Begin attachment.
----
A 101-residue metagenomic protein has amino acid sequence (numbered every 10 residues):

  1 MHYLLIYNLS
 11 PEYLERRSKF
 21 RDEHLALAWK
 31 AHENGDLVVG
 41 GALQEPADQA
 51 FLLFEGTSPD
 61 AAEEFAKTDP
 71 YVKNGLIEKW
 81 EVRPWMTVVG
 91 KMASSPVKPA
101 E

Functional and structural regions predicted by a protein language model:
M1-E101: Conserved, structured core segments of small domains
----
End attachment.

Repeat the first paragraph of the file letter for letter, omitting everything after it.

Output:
A 101-residue metagenomic protein has amino acid sequence (numbered every 10 residues):